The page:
3A stars stress friendship over rivalry

November 2, 2012 

Katie Knight and Amy-Eloise Neale. Amy-Eloise Neale and Katie Knight.

In the world of Washington distance running, they are Ali and Frazier, the Lakers and Celtics. You can’t talk about one without running smack into the other.

They are the faces of girls distance running in this state at a time when it has never been better — Neale is ranked second in the nation by MileSplit, Camas sophomore Alexa Efraimson sixth and Knight eighth. After three memorable encounters at Sun Willows Golf Course in Pasco, Neale and Knight will write the final chapter in their state cross country rivalry this afternoon.

“We’re a big part of each other,” said Neale, the senior from Glacier Peak (Snohomish) whose team is favored to win the Class 3A state title. “From the outset, we were running against each other. Now we’re friends. “We’ve been roommates at Nike camp a couple of times. We see each other at national meets. There’s a special bond it creates after a while. She’s a rival, but we’re friends. We go through the same things on the course.”

“I’d say we complement each other,” said Knight, defending Class 3A state champion from North Central (Spokane) after Neale won as a freshman and sophomore.

Both runners talk about pushing each other and say one wouldn’t be where she is without the other. Where they will be next fall is in Seattle, running for the University of Washington.

Knight and Neale had the same lists of college finalists — Washington, Colorado and Stanford — and visited the California school together, though choosing the same college was not an overriding factor.

Still, they won’t be running away from each other anytime soon, with the cross country postseason ahead as well as track, and college after that.

“When I was a freshman, racing Amy for the first time, I felt like it was never, ever going to end, and I have three more years I’m going to compete with her,” Knight said. “Now, I wish it wouldn’t end.”

It would have been easy for the two running stars to fall into an uneasy acquaintanceship before and after races. They have run against each other a couple dozen times, finishing 1-2 in at least 14 races.

But instead of fostering resentment, they became friends — genuine friends — after rooming together at the Nike Elite Camp in the summer after their sophomore years.

Knight was coming off a string of six second-place finishes to Neale in two years at state events, and it was starting to get to her.

“It was hard my sophomore year,” she recalled. “We raced a ton of times sophomore year, and I rated everything by how I would do against Amy-Eloise, not how I would do compared to how I should do. I learned that I didn’t have to compare myself to her. I didn’t always have to gauge how well I was doing by how well she did.

“It became a lot more pleasant to race her, to be around her. I was helping her and she was helping me become the best we could be.”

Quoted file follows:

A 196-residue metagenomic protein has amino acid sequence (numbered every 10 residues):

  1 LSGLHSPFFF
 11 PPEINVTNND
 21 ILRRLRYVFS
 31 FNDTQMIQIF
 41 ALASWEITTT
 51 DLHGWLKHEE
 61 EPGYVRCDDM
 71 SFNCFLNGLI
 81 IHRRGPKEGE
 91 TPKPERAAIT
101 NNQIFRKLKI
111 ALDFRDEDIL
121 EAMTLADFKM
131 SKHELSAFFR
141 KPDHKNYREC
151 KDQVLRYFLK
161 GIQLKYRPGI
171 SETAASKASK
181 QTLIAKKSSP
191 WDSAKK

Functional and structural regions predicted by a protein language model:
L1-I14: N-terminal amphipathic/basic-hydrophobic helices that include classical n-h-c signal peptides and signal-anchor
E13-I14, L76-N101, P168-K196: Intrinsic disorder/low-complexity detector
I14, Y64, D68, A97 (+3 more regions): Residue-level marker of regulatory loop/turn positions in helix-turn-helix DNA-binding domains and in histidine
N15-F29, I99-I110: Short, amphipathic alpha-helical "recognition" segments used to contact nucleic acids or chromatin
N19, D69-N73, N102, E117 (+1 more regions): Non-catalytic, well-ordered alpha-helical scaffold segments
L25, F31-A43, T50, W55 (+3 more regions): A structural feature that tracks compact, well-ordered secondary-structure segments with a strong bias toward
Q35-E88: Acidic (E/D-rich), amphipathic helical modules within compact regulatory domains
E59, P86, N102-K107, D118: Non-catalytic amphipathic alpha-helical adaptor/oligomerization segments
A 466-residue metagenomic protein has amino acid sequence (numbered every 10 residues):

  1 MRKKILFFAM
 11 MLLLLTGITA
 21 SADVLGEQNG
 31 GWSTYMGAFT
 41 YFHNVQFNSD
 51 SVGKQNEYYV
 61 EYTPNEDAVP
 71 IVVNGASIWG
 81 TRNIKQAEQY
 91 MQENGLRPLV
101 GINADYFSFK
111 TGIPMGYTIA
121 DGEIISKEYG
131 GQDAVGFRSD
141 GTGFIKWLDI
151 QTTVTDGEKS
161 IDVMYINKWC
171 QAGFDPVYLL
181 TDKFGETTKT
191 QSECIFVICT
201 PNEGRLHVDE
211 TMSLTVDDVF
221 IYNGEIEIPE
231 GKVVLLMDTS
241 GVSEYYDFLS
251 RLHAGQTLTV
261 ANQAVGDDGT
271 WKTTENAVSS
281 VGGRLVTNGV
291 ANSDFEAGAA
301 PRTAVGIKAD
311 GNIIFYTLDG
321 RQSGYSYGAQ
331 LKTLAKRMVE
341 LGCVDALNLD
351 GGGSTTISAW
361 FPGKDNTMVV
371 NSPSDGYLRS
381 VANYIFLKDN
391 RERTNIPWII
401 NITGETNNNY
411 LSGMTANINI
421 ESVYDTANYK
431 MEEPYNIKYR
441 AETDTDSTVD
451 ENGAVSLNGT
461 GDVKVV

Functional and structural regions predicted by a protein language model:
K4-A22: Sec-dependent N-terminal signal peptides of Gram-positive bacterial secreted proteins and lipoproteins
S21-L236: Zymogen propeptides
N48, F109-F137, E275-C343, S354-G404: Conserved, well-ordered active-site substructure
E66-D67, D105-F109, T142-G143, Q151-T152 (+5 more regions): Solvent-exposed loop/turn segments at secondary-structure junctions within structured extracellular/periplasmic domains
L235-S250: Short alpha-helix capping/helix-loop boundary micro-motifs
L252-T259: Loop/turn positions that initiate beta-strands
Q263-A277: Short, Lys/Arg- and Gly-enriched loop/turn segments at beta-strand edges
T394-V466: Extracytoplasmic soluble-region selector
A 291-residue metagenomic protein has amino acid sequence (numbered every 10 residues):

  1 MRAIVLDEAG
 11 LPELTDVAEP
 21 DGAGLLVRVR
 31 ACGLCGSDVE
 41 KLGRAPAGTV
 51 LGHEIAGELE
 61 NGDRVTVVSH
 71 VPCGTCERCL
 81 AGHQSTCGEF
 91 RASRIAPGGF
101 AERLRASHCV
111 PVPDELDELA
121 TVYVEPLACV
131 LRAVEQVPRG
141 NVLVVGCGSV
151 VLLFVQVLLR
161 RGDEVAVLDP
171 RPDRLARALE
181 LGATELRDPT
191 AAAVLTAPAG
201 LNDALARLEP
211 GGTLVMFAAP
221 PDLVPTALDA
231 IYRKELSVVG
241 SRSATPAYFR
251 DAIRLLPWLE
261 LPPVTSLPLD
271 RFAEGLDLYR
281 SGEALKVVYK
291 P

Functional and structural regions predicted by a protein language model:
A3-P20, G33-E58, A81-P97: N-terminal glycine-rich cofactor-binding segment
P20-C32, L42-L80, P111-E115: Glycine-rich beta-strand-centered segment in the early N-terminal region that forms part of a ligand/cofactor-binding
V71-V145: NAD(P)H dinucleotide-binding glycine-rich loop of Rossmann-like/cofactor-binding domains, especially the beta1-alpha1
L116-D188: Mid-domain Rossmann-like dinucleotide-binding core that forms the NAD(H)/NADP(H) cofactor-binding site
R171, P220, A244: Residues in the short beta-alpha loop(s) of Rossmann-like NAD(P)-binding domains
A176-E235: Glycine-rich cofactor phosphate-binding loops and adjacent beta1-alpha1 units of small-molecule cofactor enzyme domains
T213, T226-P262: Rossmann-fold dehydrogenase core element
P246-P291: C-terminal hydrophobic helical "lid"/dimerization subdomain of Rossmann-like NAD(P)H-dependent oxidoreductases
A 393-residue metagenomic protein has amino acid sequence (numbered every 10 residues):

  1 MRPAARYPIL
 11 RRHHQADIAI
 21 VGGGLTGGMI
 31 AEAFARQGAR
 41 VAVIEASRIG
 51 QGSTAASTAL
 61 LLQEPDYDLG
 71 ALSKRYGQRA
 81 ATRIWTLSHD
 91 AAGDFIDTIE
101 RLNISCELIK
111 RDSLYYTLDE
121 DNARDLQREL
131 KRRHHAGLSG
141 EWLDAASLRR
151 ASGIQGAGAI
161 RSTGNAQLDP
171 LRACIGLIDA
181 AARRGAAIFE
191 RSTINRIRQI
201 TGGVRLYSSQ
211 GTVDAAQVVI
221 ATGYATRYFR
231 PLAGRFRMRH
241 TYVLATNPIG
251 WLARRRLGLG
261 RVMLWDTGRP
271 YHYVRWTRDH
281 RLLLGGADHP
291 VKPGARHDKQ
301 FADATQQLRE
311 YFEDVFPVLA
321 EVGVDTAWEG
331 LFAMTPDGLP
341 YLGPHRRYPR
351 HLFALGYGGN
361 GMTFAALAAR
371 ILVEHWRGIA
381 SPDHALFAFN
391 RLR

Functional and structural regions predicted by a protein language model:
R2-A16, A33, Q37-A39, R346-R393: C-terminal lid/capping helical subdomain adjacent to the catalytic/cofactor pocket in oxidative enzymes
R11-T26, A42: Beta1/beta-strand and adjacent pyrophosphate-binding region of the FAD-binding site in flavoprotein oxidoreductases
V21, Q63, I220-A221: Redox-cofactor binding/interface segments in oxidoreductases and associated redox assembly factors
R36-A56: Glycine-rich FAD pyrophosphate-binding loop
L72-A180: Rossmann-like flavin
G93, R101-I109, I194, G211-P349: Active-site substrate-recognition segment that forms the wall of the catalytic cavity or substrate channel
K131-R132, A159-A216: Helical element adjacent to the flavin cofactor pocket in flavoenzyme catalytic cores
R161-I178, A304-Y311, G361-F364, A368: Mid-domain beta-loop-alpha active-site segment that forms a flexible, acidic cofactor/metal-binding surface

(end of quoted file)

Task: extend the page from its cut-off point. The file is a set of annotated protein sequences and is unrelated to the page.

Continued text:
Letting go of that tension paid off for Knight when she won state last fall.

“It was amazing,” she said. “I never won a state thing. To get to cross that line first — I just remember, you never know when Amy is going to pull out an amazing kick. I didn’t know I had her beat until the very last step at the finish. I had a feeling of, ‘Oh my gosh, I finally did it.’

“There was a lot of pressure. I was afraid I was going to leave my high school career without a single blue state medal. It was a great feeling finally getting that.”

And her friend was nothing but class after a disappointing day for her and her team, which finished second by two points to Camas.

“State last year — my freshman year, they were saying, ‘You could be a four-year champion,’ and that’s a ton of pressure to carry with you for four years,” Neale said. “And the same thing with the team. When we didn’t win, it was very tough to handle that. After the race, obviously we were very disappointed, but we tried to handle it well. Our competitors did very well.”

Neale and Knight have running résumés as long as your arm, loaded down with honors. Neale was a five-time Junior Olympic national champion before she reached high school, then won distance triple crowns as a freshman and sophomore — state champion in cross country, and 1,600 and 3,200 meters in track — and picked up three Gatorade Washington girls runner of the year awards along the way.

Last fall, Knight was the Gatorade girls cross country runner for Washington. She also was named to the adidas All-America team and selected to the U.S. Junior National cross country team that competed in Scotland.

Speaking of going overseas, Neale competed in France in 2011 for the British National Team (her family moved to the United States when she was 2) in the 2-kilometer steeplechase at the IAAF World Youth Championships.

If a course record is set here today, it will break Knight’s 17 minutes, 10.6 seconds from last season, which topped Neale’s 17:31.8 from 2010.

“We’re excited to see each other at meets,” Neale said. “When we step on the course, business is business. But there are not many sports where you can finish a race, finish the competition, then go on a cooldown together and be friends again.”

Added Knight: “As much as I’m excited to race against her this week, I’m excited to see her.”

Tri-City Herald is pleased to provide this opportunity to share information, experiences and observations about what's in the news. Some of the comments may be reprinted elsewhere in the site or in the newspaper. We encourage lively, open debate on the issues of the day, and ask that you refrain from profanity, hate speech, personal comments and remarks that are off point. Thank you for taking the time to offer your thoughts.

Commenting FAQs | Terms of Service